This book describes the development and marketing of the mainframe computers that succeeded D21, the first commercial computer from Datasaab. We travel back to 1965-75, a period when automated computing left the pioneering era and became radically different.
Bernt Magnusson, Bengt Magnhagen, and Harold Lawson describe in three papers the design of the CPU:s used in the D22 and the D23. It was in this period that IBM introduced the concept of disc storage. Kurt Widin describes how the D22 was furnished with discs and with improved tape memories. Gunnar Boström writes about other peripherals such as punched cards and line printers.
Data communication arrived, and Kjell Hagström reports on how the minicomputer D5 was used as a communication computer for the D22. The use of an operating system was something new and MK-Dirigent was developed as the D22 OS. This task was carried out by a group of 15 people and is described by Jan Nordling. Bengt Asker outlines the different programming languages developed for D22, and also mentions how Algol-Genius was implemented on Univac 1100.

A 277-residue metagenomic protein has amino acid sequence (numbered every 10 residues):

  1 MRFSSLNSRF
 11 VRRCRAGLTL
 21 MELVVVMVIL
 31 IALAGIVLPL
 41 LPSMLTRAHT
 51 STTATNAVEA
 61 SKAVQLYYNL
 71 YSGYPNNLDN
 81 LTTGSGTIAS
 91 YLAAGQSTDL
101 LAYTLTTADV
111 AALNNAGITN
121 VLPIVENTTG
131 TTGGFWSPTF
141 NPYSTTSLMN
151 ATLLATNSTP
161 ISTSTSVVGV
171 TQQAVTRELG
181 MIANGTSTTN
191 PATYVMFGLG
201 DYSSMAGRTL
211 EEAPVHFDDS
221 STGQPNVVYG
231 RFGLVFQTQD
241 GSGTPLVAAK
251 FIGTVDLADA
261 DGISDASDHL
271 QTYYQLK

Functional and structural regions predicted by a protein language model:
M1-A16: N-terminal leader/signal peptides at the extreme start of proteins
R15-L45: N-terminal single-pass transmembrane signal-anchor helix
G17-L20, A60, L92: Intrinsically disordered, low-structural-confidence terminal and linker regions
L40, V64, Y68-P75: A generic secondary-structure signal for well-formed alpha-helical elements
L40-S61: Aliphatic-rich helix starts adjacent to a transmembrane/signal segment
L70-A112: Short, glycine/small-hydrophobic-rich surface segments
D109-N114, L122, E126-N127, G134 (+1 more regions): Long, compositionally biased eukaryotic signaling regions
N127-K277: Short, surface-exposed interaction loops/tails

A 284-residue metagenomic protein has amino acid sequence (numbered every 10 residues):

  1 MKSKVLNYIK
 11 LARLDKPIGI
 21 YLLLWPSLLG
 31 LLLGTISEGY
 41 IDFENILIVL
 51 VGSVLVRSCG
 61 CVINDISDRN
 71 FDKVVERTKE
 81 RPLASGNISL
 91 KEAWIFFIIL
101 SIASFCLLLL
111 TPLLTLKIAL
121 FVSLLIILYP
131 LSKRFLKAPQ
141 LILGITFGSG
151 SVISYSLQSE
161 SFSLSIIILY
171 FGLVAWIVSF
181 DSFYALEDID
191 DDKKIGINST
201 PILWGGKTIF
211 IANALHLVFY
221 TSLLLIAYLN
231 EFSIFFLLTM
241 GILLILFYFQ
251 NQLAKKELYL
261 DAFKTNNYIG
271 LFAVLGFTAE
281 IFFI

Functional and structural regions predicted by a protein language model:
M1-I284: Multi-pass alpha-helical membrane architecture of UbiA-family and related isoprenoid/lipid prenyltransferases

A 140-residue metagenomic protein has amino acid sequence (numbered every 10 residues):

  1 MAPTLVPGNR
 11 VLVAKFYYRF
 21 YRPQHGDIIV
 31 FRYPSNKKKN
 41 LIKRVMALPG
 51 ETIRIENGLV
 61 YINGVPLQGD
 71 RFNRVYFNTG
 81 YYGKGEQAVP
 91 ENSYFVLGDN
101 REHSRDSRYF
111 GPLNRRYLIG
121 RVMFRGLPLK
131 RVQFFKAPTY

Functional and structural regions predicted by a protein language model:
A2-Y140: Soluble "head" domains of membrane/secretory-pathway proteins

Rolf Danielsson, Per Ekholm, and Stig Johansson write about training and documentation, and Sven-Olof Tuvlind and Birger Olsson present some applications.
Sven Ingelsson and others describe the changing and often dramatic sales activities, and three former D22 customers give their view on working relations with Datasaab.
Rune Nyman remembers how discussions with Sperry Univac led to a controlled run-down of Datasaab's mainframe operation and how resource was concentrated towards the growing minicomputer market.
Viggo Wentzel writes about Gunner Lindström, the founder of Datasaab and tells of Gunnar's pioneering work at Saab.